DevExpress Newsletter 36: Message from the CTO

21 October 2010

This time around, because of the difficulties we had in creating a good video for the last newsletter, I’m publishing a text-only message. We’re hoping to improve the recording process for the next one but we still have to experiment some more to fine-tune it.

Writing apps for mobile devices

All of a sudden it seems the smartphone has grown up. It now has some great benefits, compared to that old Nokia I used to have. Data always on, check. Internet access, check. Fast CPU, check. Touch screen, check. And big too, check. A myriad of different OSes, check.

Er, what? How's that a benefit again?

At first glance, it seems that it isn't. There's iOS4, Android, Blackberry OS6, WP7, WebOS, not to mention Symbian^3, all completely different from one another. Writing a business app to target smartphones would seem to indicate that you've got a big hill to climb: write for one, then the next, then the next, and so on. Not something I'd look forward to.

However, they all have something in common: the use of web technologies. They all have a fairly robust speedy browser (most of them in fact based on the open source WebKit engine) with an efficient JavaScript interpreter. In writing an application that targets mobile devices, we should take advantage of this similarity between them so that our work can apply to the many instead of just the one by one.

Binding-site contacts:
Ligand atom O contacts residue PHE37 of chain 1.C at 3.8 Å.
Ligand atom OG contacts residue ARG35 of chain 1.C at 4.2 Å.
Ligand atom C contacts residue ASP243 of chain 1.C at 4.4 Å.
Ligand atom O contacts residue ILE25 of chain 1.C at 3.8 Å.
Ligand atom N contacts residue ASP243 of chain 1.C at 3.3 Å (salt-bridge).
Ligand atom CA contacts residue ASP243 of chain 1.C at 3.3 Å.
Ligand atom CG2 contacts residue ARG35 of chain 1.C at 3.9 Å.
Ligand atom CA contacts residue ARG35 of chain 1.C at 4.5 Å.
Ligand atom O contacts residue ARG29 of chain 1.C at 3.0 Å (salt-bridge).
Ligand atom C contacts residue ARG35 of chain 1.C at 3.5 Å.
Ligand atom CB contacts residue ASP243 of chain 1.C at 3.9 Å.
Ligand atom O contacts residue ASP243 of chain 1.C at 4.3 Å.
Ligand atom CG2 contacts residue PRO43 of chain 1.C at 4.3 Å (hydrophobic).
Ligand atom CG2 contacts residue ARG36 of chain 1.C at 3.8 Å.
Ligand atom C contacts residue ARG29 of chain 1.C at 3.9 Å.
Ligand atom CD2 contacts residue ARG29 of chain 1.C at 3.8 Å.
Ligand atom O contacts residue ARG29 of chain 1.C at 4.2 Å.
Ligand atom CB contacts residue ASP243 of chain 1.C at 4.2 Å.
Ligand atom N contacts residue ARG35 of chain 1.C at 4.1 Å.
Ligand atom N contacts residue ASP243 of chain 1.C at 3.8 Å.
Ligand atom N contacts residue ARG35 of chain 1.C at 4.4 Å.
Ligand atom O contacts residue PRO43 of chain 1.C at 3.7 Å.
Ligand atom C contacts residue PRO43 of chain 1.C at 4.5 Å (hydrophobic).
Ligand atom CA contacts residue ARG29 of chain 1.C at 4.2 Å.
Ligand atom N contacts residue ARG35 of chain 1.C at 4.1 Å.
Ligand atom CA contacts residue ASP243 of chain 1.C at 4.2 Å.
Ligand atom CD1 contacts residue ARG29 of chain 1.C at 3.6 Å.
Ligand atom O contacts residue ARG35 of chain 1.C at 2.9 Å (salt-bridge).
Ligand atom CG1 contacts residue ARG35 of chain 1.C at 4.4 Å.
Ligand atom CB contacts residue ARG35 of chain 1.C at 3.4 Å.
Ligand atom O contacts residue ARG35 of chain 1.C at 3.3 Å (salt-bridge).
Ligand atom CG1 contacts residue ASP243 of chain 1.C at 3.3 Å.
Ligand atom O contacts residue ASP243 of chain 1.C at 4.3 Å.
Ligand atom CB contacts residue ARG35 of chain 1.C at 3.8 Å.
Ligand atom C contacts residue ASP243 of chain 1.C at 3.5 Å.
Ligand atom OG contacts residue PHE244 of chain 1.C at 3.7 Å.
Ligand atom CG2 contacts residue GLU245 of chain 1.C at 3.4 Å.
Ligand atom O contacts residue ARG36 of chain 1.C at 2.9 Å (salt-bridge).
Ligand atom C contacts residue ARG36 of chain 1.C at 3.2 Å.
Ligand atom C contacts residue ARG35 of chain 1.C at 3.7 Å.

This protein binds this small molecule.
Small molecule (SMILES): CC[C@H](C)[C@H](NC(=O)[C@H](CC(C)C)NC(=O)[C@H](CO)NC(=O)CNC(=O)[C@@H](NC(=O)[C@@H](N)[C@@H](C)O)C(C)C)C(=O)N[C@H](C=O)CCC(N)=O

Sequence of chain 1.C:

The kinds of web technologies I'm talking about are the standard ones of HTML, CSS, and JavaScript. Using some very simple techniques we can discover what device our application is running on (or even if it's on a boring old PC) and use JavaScript with some well-supported open source libraries to optimize the application or website for that particular device. You only have to look at applications like GMail for the mobile device to see what's possible.

It doesn't stop there, of course. There are libraries such as Appcelerator's Titanium that will compile your web application into native code for certain devices. Suddenly you are using technologies you already understand and are familiar with to create native apps.

So, yes, embrace the myriad OSes and devices and just write web apps for their browsers.

Yes, I reckon knowing how to write web apps is the way to go, especially as sales of mobile devices are really starting to threaten the PC stronghold. Gaming aside (for now), the platform/device the apps run on is becoming less and less important. I’m going to continue learning about HTML5, CSS3, and more and more JavaScript.

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